An “out like a lamb” type of new year ushered in a drier and warmer January than normal, which would set the stage for a year of above average temperatures, below average precipitation, and breezy conditions. The wind made the news several times early in the new year, as it uprooted trees and destroyed structures. Residents around Moore seemed to be especially affected by the wind the first few months of 2021.

February brought some snow, but wind and drought talk continued to dominate. In March, local fire officials reported that current conditions favored a late, but very active fire season if the area did not receive more moisture. Little snow fell throughout the remainder of the winter, and Central Montana headed into summer much drier than normal.

On June 3, Lewistown tied the record for the highest temperature, 89 degrees, set in 1988. By the beginning of July, there was talk of entering fire restrictions. Fergus County Fire Warden Ryan Peterson reported volunteer fire departments were having a busy year, and local farmers and ranchers had been prepared to extinguish all the small fires that had occurred so far.

The county implemented Stage 1 fire restrictions on July 16, several weeks earlier than normal. Drought kept locals on edge, and just two weeks later, one of the largest fires the area had seen in years burned 22,000 acres between Denton and Winifred.

The Taylor Fire was the first of three major fires the county would witness in 2021, all occurring almost exactly two months apart in August, October, and December.
Local residents and volunteer fire departments fought the fast-moving blaze, at times keeping flames only inches from buildings. An unusual sight during the fire involved flaming grasshoppers flying downwind and starting spot fires.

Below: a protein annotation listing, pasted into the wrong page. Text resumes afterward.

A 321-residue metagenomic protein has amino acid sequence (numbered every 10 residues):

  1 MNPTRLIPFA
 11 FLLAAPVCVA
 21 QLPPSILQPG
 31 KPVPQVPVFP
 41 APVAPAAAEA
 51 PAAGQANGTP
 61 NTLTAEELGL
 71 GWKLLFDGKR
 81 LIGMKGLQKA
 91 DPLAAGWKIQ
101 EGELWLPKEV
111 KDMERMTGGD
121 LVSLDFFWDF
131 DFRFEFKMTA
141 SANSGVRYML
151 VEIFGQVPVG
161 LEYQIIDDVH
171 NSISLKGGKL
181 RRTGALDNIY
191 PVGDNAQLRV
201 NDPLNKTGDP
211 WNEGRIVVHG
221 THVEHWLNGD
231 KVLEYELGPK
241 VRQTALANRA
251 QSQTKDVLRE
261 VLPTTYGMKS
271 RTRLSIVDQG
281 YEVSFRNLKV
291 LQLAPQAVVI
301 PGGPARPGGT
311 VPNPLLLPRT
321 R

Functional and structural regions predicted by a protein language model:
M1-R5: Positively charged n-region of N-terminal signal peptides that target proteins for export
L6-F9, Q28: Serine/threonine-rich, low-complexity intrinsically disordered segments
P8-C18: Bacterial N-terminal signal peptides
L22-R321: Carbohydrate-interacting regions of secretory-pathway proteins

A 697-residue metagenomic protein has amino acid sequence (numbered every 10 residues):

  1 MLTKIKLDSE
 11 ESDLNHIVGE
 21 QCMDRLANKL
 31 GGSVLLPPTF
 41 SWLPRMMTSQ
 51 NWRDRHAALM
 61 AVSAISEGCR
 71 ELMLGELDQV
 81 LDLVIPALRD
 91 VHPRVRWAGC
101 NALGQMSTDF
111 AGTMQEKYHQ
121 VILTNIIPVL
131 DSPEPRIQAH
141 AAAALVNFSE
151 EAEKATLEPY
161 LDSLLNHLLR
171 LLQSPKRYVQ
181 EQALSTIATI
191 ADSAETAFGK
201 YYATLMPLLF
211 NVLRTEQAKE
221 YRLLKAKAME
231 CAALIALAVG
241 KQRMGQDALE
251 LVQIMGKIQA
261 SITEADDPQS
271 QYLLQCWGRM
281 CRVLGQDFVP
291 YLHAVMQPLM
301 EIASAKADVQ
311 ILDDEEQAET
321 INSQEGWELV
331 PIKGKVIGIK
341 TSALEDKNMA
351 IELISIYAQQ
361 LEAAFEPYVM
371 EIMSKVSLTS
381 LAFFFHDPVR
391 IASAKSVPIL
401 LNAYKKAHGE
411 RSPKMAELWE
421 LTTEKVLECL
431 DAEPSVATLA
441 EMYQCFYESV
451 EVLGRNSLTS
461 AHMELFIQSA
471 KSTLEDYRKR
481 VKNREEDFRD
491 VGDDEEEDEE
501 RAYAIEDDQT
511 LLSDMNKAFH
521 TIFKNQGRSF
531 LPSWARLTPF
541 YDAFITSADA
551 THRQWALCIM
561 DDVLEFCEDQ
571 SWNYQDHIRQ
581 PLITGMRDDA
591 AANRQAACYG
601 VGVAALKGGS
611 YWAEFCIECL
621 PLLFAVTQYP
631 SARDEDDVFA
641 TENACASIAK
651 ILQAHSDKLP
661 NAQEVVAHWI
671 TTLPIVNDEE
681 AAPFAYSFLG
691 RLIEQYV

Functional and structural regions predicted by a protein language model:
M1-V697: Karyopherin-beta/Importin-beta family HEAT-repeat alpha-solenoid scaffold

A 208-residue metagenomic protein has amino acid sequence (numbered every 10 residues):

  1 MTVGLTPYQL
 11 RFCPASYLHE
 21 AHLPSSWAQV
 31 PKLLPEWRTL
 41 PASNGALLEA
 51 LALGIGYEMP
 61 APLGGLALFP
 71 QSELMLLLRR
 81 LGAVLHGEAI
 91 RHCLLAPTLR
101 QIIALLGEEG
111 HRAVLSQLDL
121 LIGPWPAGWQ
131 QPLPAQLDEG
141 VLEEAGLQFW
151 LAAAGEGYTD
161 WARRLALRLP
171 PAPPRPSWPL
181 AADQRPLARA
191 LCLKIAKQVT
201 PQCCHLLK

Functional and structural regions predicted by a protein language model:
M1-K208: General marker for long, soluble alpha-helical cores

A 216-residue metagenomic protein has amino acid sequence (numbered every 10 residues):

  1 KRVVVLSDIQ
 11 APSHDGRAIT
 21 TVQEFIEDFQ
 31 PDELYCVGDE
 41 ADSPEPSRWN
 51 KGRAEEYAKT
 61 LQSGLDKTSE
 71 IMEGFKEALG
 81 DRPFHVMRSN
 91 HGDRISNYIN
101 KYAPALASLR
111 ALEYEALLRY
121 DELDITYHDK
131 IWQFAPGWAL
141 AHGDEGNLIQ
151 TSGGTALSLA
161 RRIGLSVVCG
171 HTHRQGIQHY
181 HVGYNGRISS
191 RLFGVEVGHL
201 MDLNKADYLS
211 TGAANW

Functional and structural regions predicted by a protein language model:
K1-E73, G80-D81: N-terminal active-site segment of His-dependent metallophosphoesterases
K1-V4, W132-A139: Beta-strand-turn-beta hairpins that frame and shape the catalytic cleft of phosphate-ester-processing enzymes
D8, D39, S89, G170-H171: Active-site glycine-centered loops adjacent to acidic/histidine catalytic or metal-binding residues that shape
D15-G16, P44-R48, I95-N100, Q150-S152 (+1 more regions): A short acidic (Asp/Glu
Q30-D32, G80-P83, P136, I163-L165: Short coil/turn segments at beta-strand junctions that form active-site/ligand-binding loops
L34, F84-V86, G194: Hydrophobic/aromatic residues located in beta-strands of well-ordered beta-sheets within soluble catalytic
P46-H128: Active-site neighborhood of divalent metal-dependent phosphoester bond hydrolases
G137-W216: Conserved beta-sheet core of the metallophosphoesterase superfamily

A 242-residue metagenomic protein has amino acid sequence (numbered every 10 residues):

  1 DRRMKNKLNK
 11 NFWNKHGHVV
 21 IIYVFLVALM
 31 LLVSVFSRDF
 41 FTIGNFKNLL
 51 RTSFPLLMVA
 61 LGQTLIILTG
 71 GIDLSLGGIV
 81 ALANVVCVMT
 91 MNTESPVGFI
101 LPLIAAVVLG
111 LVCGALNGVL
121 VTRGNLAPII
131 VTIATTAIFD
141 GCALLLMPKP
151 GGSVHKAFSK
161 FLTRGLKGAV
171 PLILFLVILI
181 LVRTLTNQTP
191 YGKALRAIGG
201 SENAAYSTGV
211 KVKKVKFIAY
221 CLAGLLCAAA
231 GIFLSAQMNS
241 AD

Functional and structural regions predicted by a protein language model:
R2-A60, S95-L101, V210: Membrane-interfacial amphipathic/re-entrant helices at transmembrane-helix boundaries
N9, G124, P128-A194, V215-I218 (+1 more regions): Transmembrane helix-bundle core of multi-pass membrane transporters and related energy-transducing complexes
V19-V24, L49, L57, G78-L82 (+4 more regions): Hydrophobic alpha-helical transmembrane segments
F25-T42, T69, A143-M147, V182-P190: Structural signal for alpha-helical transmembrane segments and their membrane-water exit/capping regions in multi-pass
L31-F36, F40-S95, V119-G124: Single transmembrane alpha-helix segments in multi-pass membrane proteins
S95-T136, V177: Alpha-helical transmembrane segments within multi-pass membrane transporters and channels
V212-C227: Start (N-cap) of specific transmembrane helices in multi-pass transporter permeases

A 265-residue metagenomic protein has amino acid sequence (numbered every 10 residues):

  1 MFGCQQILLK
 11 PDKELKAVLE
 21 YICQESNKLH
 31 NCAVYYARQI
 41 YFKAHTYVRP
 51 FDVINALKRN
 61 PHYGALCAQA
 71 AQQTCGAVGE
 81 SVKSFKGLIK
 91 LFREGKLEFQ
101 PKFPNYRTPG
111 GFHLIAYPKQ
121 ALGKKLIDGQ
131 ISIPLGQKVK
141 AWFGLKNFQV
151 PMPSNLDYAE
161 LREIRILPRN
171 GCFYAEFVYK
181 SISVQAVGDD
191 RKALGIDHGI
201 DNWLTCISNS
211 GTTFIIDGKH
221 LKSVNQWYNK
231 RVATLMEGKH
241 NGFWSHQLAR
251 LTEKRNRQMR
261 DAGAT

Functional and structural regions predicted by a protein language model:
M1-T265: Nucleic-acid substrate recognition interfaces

The county entered Stage 2 fire restrictions on Aug. 14, and local producers reported record low hay production. Lewistown Livestock Auction was a busy place as ranchers culled herds deeper and earlier than normal. That theme would continue throughout the rest of the year, and fall shipping occurred much earlier than normal as hay was in short supply.  

On Oct. 4, the South Moccasin Fire quickly burned up most of the South Moccasin range northwest of Lewistown. The intense smoke and flames were visible from every side of the range for several days, and unseasonably dry conditions allowed the heavy timber to burn hot and fast. The human caused fire would burn 12,000 acres before its containment later in the week.
In November, 2021 was on track to be the driest year ever for Lewistown, according to the National Weather Service.

On Dec. 1, the county witnessed its most tragic wildland fire incident to date. A fire that started from a power line event due to high winds late the night before north of Stanford, was pushed toward the town of Denton by 60-plus mph winds. Temperatures that night registered in the 60s as crews worked to fight the fire in unseasonable conditions.

Despite firefighters’ best efforts, by the afternoon of Dec. 1, Mother Nature pushed the flames into the town of Denton, burning 25 homes and several other structures. The town had been evacuated twice during the fire, and everyone involved escaped injury, which officials deemed a miracle of sorts.  
While many residents are still displaced from the fire, most say they will rebuild.